Elizabeth May added her voice to the main opposition parties on a recent visit to Montreal by telling suburbanites they should expect a future non-Conservative federal government to continue aggressively subsidizing the most costly, unhealthy and ecologically destructive form of land transport.

May told Le Devoir that her party didn’t necessarily support the Harper government’s plan to implement a toll when the Champlain Bridge, Canada’s busiest crossing and a key connection between the island of Montreal and the city’s South Shore, is rebuilt at a projected cost of over $4 billion.

“The Green Party doesn’t have a rigid position on the issue,” May said in French. “Before talking about a toll, we need to agree on what kind of mass transit we want to put in place between the South Shore and the island [of Montreal]. Maybe if there is an efficient system a reduction in traffic on the bridge will take place naturally and the toll won’t be necessary.”

This is either political opportunism of the worst sort or a lack of real commitment to combatting climate change.

Anyone with the least respect for climate science ought to oppose building an auto-centered bridge of any sort (toll or no toll). But even a fully bike-, pedestrian- and mass transit-oriented bridge, which isn’t being seriously discussed, should include a toll. A light rail-dominated, private and car-free bridge would still include a lane for emergency vehicles and buses, which ought to cross freely. Trucks could also use the lane, but they should pay — they are dangerous, noisy, emit high volumes of carbon emissions and mostly transport goods for private businesses.

Perhaps the Green Party’s unwillingness to publicly back a toll on the Champlain Bridge has little to do with a serious analysis of its ecological or social implications.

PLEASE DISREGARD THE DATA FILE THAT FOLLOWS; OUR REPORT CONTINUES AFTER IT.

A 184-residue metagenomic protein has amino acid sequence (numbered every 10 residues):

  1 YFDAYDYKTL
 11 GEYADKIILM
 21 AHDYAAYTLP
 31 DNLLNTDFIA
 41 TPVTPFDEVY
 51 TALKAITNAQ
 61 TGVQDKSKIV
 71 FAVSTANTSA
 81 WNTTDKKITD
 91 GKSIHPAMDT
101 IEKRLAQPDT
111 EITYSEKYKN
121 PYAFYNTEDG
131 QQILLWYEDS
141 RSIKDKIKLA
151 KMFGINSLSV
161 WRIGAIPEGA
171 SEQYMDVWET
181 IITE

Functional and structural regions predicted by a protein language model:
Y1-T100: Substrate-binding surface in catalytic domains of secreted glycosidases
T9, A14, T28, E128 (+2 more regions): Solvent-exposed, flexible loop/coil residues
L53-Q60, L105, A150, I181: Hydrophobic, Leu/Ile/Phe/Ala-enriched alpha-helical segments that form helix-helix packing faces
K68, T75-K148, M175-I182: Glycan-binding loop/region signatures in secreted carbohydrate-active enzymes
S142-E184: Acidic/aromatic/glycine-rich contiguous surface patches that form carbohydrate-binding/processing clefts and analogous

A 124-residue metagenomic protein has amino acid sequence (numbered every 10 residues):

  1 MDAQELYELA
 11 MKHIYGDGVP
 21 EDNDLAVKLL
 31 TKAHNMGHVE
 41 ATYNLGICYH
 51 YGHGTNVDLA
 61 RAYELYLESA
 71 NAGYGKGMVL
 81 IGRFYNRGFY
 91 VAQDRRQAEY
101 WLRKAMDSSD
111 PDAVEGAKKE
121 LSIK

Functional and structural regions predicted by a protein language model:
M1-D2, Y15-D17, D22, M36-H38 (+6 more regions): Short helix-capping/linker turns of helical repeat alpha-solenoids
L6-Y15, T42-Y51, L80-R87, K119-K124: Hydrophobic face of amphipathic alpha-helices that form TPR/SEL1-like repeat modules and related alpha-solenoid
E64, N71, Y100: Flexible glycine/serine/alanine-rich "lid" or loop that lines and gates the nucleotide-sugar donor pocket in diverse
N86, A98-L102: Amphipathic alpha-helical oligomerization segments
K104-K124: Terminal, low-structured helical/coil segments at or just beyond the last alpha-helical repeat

Perhaps it’s a sop to a political culture, shaped by the auto industrial complex, that tells drivers it is their right to be subsidized every metre of their 10-, 40- or 80-kilometre daily drive (often solo) into the city. Having been seduced by land developers into buying big houses far from work, suburbanites are outraged at the prospect of paying the direct costs — leaving aside climate and health — for each kilometre of their trek.

But surely a leader of the Green Party ought to publicly declare that climate science makes this state of affairs unsustainable. If not her, then who?

And if electoral politics makes this an impossible position to take, then no moral, ecologically minded person should enter party politics. (The Green’s opportunism is made more depressing by the fact that they have little chance of winning a seat on the South Shore.)

The Green’s ambiguity towards a bridge toll reflects a larger problem with groups challenging the dominance of private cars. They generally shy away from supporting policies that increase the costs or make lives more difficult for drivers and instead focus on inducing individuals to leave their automobiles through new transport services.